top of page

Anxiety Tip #4...Be where your feet are!

Updated: Oct 15, 2020

When I look back to my history with anxiety, the one that sticks out very significantly is the anxiousness I would get when I would look too heavily at “what’s to come.” Now, I’m not referring here to having a vision of what I want to do or be with my life (I’ll save that for a future post). What I am referring to is about the anxiety of anticipation or perceived anticipation.

Let me give you an example, on Sunday afternoon when the weekend is winding down, and you are getting ready to go back to work the next day. Did you ever get the thought or said, “It wasn’t long enough? Or how about “it went too fast.” Then, after having these thoughts, did it change the rest of your day, maybe the pep in your step, not quite the same after? Then you think about all the things you need to get done before Monday. Perhaps even start your to-do list for the week.

How did it impact your weekend?

What would have happened if you would have just stayed in the present and enjoyed the whole rest of your weekend? How would it have changed your energy level?

Now, look at your life. Do you have areas that you do the same? Do you get stuck in the “what’s to come” or the “what will they think” loop?

When I was peeling back the layers and years of anxiety to reduce it and know how to manage for the future, I recognized much of the anxiety I would get from anticipation also came from past experiences. This included relationships with people close to me that were not always healthy and things at work. It was almost as though I would mentally note, “watch out, this hurt,” and my brain would take note, “don’t do that again.” When I was in a situation where I had that mental reminder of how it rolled out last time, I would get edgy and anxious about what was going to happen this time. Like I was trying to anticipate the future.

Who else has had this experience before?

You guys, not only is this not healthy for any of us from a sheer mental, emotional, and physical perspective, but it completely takes the fun out of life, and it impacts our relationships. Recognizing this on my journey has been so impactful, I believe it can also help anyone reading this who falls into the same pattern.

I encourage you to take the time to reflect on what areas you get into the habit or pattern of negative anticipation in your life.

My favorite go-to quote for this one, “Carpe Diem,” and Be Where Your Feet Are!!

So, Jen, how can I be more present, you ask? These are some of the things that I do to help ensure I am where my feet are and keep the anxiety of anticipation away.

  • The first thing I do is ask myself and determine what I can control it (i.e., Your controllables)? This generally comes to your personal planning and preparedness. Then take action on what you can control.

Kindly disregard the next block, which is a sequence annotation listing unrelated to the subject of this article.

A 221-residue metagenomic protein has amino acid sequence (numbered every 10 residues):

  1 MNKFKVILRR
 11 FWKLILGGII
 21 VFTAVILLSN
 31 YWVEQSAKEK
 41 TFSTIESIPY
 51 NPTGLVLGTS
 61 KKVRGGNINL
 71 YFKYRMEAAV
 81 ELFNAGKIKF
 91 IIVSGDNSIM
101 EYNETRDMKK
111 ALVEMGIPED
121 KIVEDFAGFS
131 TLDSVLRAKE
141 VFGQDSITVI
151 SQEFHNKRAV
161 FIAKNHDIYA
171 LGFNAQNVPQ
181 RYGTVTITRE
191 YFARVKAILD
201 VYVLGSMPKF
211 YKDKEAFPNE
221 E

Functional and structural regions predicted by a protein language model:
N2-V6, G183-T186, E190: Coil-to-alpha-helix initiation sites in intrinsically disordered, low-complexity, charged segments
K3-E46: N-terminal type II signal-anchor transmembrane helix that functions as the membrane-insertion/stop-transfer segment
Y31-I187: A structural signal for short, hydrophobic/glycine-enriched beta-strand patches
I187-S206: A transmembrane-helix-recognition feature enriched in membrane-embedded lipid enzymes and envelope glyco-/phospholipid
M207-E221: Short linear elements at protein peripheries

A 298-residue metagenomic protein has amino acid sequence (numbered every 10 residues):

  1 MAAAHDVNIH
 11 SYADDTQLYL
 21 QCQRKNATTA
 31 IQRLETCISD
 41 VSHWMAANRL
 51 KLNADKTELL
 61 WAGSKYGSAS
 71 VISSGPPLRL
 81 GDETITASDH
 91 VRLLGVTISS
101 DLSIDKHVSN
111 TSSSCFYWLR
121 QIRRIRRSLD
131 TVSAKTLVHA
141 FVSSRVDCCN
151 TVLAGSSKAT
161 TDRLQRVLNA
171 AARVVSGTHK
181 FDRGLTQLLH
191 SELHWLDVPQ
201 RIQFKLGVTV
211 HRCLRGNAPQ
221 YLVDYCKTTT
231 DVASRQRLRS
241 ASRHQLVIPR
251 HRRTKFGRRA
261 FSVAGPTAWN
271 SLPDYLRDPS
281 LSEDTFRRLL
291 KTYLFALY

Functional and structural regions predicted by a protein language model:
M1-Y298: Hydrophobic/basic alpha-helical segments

• When there are things you cannot control (although I caution you on this to really think about what you can control in any situation because it can often come in the form of your attitude towards it). Let’s face it; there are things that we all must do in life that we don’t necessarily enjoy, but they need to be done. You could change the script, perhaps, re-frame it to say you “get to” and see if that helps.

  • Reinforce the fact that it’s all YOUR CHOICE! From the attitude you have to the job, to the people we surround ourselves with, it’s our choice what that looks like. When we say things are out of our control, it releases our own power of choice. Keep the power of choice!

  • The thing you truly cannot control is other people. My best advice here is to accept that they are just like you in the fact that they are just being who they are. You don’t know what they have on their head or heart. All you can do, as I mentioned earlier, is to choose how you show up. If there are people you tend to get more anxious around and can eliminate or reduce your time with, do that. Either have the tough conversation that needs to be had or LIMIT your time with them. It doesn’t make you or them more right or more wrong; it just means that you are different people, a different way of doing things, and perhaps you are not healthy for one another, period, end of the story.

  • Ask and answer the question, what can you learn from the situation? How can you grow from it? In those situations that you generally view as hard, try re-framing it that you are building grit. Or whatever re-frame works for you.

  • Ask yourself the question, is there any benefit that comes from your anxiousness in the situation. My guess is that this answer should always be no. After you answer that, go back to step one and control what you can, accept the rest.

  • Practice gratitude. Friends, if you haven’t yet started a gratitude journal or daily reminders, I highly encourage it. There is gratitude to be had and felt literally in everything. From the sheer fact that you are living and woke up today to your ability to read this blog to the fact that you have a community here. I could go on and on. Start looking for gratitude, and you will see more of it.

Be where your feet are friends. Removing anxiety from life and appreciating moments, that’s truly what life is meant to be!

Enjoying the Journey!!

Stay well,


17 views0 comments

Recent Posts

See All


bottom of page